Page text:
*The death toll was accurate at the time of publication.
China’s mysterious coronavirus may be missed at airport screenings, an expert warns.
The common class of viruses cause everything from mild colds to life-threatening severe acute respiratory syndrome (Sars).
Known as 2019-nCoV, the new strain has more than 440 confirmed cases so far, with 17 deaths.
The UK Department of Health has announced that passengers on flights from the Chinese city of Wuhan, the centre of the outbreak, will be checked for symptoms on arrival at London’s Heathrow.
Three flights a week directly connect the two cities, the BBC reported.
Airports in San Francisco, LA and New York have enforced similar measures, which will be expanded to Chicago and Atlanta this week.
However, an expert has warned it can take days for symptoms to develop, with newly infected passengers possibly “slipping through the net”.
“Border screening has a degree of effectiveness,” said Professor Neil Ferguson from Imperial College.
“They’re looking for fever at screening but if someone became infected two days before flying, they will have no symptoms at all.
“The border will still be porous.
“There’s a limited amount we can do.”
Like other strains of coronavirus, 2019-nCoV typically starts with flu-like symptoms, including fever, cough, shortness of breath and breathing difficulties.
It takes around five days for these to appear, with patients appearing healthy during this time, the BBC reported.
Warning signs can also be difficult to distinguish from seasonal flu, said Professor Calum Semple from Alder Hey Children's Hospital.
Experts believe the outbreak began at a live animal market in Wuhan, before spreading to Shanghai and Beijing.
Cases have also arisen in Japan, South Korea, Thailand, Taiwan and the US.
“Cases got through exit screenings in China,” Prof Ferguson said.
The Department of Health claims flights from Wuhan will land in an isolated part of Heathrow that “better lends itself to any health contingencies”.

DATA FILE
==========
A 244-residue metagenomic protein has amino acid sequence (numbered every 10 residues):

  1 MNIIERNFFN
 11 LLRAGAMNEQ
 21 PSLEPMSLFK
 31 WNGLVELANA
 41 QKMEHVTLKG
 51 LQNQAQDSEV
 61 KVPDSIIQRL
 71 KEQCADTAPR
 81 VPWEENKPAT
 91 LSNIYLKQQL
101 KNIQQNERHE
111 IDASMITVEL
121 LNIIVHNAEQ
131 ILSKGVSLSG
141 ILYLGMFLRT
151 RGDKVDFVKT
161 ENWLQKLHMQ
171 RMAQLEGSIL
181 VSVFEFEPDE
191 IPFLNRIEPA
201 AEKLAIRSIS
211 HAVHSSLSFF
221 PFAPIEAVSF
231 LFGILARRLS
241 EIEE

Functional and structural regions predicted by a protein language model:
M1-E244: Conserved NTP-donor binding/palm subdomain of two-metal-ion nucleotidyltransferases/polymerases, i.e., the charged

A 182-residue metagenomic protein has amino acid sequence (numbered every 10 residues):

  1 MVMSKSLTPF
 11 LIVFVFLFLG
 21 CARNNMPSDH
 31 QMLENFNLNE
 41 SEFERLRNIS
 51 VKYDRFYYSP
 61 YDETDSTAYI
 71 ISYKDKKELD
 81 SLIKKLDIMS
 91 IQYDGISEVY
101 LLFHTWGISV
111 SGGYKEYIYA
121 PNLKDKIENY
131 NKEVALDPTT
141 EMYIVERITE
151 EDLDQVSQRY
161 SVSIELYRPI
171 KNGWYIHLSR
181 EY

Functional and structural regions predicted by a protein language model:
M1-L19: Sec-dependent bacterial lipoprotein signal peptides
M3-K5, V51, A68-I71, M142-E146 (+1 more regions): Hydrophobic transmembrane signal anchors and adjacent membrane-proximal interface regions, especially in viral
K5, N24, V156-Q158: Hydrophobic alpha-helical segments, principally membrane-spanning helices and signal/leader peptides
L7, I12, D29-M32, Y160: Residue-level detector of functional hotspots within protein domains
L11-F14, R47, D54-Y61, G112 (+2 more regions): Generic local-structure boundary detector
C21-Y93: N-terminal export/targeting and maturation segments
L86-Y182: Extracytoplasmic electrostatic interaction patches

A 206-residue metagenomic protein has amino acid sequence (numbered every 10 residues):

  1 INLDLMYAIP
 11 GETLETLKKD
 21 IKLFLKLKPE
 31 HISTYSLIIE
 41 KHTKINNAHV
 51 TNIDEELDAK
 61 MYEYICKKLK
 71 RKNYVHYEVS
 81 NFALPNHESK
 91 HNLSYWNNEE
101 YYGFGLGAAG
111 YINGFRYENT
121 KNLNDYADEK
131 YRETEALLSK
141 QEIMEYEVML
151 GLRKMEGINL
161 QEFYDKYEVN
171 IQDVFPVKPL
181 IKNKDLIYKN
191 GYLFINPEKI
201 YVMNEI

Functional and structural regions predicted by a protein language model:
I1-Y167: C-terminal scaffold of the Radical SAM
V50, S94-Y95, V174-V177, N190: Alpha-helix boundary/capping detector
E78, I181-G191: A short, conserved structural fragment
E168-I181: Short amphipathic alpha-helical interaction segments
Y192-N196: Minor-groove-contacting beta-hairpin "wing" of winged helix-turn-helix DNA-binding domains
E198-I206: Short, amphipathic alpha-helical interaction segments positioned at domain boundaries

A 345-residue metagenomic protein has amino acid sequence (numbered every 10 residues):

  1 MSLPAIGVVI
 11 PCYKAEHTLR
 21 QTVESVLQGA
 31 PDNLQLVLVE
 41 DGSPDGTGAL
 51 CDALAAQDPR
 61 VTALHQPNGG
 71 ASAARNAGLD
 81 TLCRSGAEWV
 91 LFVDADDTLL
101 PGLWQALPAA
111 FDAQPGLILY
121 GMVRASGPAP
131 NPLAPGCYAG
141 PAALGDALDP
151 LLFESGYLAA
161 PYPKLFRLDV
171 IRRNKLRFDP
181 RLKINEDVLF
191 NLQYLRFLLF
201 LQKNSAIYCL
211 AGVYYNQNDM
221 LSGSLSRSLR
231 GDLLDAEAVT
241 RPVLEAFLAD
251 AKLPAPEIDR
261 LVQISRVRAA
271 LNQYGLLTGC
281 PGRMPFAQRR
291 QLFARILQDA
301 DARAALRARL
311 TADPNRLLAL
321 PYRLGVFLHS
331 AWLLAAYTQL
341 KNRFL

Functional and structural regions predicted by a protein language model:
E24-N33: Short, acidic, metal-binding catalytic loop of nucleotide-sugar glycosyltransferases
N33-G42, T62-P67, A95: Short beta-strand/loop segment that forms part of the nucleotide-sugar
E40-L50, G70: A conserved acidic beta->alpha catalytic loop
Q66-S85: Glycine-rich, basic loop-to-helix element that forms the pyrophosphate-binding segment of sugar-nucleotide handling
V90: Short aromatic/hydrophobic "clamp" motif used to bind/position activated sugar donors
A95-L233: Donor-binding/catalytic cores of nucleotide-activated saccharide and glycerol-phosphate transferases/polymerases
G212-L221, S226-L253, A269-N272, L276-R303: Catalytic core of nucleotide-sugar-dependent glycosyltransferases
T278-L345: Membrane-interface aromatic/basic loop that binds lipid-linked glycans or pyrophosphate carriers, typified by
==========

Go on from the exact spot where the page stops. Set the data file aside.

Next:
A health team will be on hand to check for symptoms.
Passengers will also hear an announcement on board and be given a leaflet explaining what to do if they feel ill.
Unlike the Ebola outbreak of 2014, passengers are not thought to be having thorough medical screenings, which involved temperature readings.
As the death toll has risen, Public Health England has upgraded the UK risk from “very low” to “low”.
Chinese authorities advise against travelling to or from Wuhan.
What is the new coronavirus?
Most of those who initially fell ill worked at, or visited, the Wuhan market.
China's National Health Commission confirmed the virus can spread person-to-person.
Prof Ferguson claims Wuhan likely has around 4,000 cases, with health officials playing “catch up” when it comes to recording incidences, Yahoo UK reported.
Six previous coronaviruses are known to infect people, with this strain being the “seventh”.
The pathogens are common worldwide, triggering mild-to-moderate upper respiratory tract infections, like the common cold, according to the US Centers for Disease Control and Prevention (CDC).
In rarer cases, coronaviruses can lead to lower-respiratory tract infections, such as pneumonia or bronchitis.
These tend to occur in babies, the elderly or those with weak immune systems.
The 2019-nCoV fatalities are occurring as a result of pneumonia.
This comes about when a respiratory infection causes the alveoli (air sacs) in the lungs to become inflamed and filled with fluid or pus, according to the American Lung Association.
The lungs then struggle to draw in air, resulting in reduced oxygen in the bloodstream.
“Without treatment the end is inevitable,” the charity Médecins Sans Frontières says.
“Deaths occurs because of asphyxiation.”
2019-nCoV is not the first coronavirus that has got people panicked.
The Middle East respiratory syndrome (Mers) strain kills about three or four in every 10 patients, according to the CDC.
Sars also made headlines in the early 2000s after 774 people died across dozens of countries, mainly in Asia.
2019-nCoV has evoked memories of Sars, with genetic analyses revealing it is more closely related to the pathogen than any other coronavirus.
“Since Sars, global travel has doubled, but mainly short-haul flights,” Prof Ferguson said.
Some coronavirus strains only infect animals but can “jump” to humans.
They commonly spread via coughing, sneezing, shaking hands or touching a contaminated object.
The virus enters the body if contaminated hands touch the eyes, nose or mouth.
In rare cases, faecal contamination is to blame.
There is no specific treatment for coronaviruses, according to the CDC.
If the infection triggers pneumonia, doctors work to combat the complication.
When a virus is to blame – like 2019-nCoV – pneumonia may be treated via “antiviral medication”, according to the American Lung Association.
US health officials are working on a vaccine against 2019-nCoV; however, it will likely be months before the first stage of trials are underway and more than a year before it could be available to the public, CNN reported.
For now, the World Health Organization advises people avoid “unprotected” contact with live animals, thoroughly cook meat and eggs, and stay away from those with flu-like symptoms.